The supporting cast includes Guy Pearce (right) as a local creative writing teacher and Winslet's romantic interest (Credit: HBO)

The supporting cast includes Guy Pearce (right) as a local creative writing teacher and Winslet's romantic interest (Credit: HBO)

The series has cliff hangers, but it also adds suspense, and enhances its naturalism by dropping us into Mare's life and gradually revealing more about her past. At first we don't even know who her grandson's parent is. Winslet lets us see Mare's distress long before its causes are revealed, and also displays her resilience, without making a big deal out of either one. It's all Mare can do to put one foot in front of the other, and fascinating to see if or when she'll be shaken out of that state.

The characters are beleaguered but exude the sense of thinking that's life

Director Craig Zobel creates a visceral texture for Easttown, mirroring the authenticity without condescension of Winslet's performance. The houses are ordinary and middle-class, not new but not poverty porn. The characters are beleaguered but exude the sense of thinking that's life.

Outsiders don't fit neatly into the series any more than they do in the town, though. Guy Pearce adds a touch of sophistication as a creative writing teacher at a local college. The character seems parachuted in to add romantic interest.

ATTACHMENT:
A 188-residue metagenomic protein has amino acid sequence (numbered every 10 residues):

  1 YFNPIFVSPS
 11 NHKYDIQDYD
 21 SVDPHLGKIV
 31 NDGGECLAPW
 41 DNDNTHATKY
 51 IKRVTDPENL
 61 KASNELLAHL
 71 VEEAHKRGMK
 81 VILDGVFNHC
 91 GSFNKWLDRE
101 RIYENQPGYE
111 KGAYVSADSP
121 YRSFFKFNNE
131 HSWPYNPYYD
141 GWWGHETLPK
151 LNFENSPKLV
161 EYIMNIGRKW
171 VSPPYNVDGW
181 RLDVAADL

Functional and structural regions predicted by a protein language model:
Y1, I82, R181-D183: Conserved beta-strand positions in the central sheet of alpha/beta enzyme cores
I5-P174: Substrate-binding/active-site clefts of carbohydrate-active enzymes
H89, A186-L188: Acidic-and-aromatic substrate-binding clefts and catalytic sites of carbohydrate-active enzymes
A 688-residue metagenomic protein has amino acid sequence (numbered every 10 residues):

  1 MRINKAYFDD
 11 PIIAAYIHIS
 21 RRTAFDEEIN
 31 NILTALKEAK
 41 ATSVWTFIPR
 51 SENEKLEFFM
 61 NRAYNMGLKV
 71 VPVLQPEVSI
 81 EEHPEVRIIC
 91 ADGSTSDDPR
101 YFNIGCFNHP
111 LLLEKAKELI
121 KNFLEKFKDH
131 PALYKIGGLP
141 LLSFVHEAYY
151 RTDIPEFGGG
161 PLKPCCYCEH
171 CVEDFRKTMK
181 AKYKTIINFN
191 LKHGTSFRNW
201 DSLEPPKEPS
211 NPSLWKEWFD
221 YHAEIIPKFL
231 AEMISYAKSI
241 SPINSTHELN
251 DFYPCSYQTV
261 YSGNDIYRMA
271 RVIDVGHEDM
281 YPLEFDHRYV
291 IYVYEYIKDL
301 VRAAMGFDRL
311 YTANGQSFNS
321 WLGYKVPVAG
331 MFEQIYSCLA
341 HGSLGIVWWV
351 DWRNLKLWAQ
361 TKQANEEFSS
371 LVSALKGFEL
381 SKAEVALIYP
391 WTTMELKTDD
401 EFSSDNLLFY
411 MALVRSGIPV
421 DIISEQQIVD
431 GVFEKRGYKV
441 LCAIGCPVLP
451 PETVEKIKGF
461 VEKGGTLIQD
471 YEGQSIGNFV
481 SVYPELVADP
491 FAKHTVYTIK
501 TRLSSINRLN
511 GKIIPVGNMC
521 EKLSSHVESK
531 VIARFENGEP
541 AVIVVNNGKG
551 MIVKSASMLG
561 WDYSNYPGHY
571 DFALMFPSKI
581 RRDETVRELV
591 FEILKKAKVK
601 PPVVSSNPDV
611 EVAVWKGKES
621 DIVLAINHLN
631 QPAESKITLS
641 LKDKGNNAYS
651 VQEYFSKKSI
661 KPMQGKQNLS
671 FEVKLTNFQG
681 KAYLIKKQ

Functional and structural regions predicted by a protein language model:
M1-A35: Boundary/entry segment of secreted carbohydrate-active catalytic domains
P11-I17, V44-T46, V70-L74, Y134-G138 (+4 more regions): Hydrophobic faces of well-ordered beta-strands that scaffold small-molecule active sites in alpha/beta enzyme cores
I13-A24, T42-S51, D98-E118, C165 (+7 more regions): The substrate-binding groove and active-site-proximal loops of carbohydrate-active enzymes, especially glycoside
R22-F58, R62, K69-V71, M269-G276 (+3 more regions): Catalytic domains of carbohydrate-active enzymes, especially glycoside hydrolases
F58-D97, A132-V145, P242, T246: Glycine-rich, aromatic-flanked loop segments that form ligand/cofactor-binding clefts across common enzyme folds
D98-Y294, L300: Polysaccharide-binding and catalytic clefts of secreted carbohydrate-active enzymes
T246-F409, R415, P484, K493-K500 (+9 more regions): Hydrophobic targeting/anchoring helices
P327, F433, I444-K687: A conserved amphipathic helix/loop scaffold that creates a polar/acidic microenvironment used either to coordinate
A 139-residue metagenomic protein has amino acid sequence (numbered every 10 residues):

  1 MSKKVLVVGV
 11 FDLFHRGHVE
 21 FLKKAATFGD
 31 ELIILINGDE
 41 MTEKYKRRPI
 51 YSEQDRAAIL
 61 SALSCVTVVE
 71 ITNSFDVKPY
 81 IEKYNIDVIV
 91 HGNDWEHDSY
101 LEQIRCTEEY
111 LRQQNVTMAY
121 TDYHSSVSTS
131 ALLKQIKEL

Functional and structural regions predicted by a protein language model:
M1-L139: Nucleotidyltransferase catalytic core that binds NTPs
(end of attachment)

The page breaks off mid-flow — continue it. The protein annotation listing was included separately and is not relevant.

Evan Peters, far from his roles as Pietro in Wandavision and Quicksilver in the X-Men movies, arrives as a county detective sent to Easttown to help with the murder investigation. Together he and Mare question the local priest, who happens to be her cousin. "Anybody you're not related to?" he asks. "No," she says. It's their best moment. Otherwise, Peters' character is so generic he could have been played by almost anyone.

In the fifth episode, the last available for review of the season's seven, one of the investigations leads to high drama and action. Whatever happens in the episodes to come, at its heart Mare of Easttown is the story of a fierce, ordinary heroine, beautifully played. No fright wigs, no prosthetics. No need.

★★★★☆

Mare of Easttown premieres on 18 April on HBO Max in the US and on 19 April on Sky Atlantic/Now TV in the UK.

Love film and TV? Join BBC Culture Film and TV Club on Facebook, a community for cinephiles all over the world.

If you would like to comment on this story or anything else you have seen on BBC Culture, head over to our Facebook page or message us on Twitter.

And if you liked this story, sign up for the weekly bbc.com features newsletter, called The Essential List. A handpicked selection of stories from BBC Future, Culture, Worklife and Travel, delivered to your inbox every Friday.

Around the BBC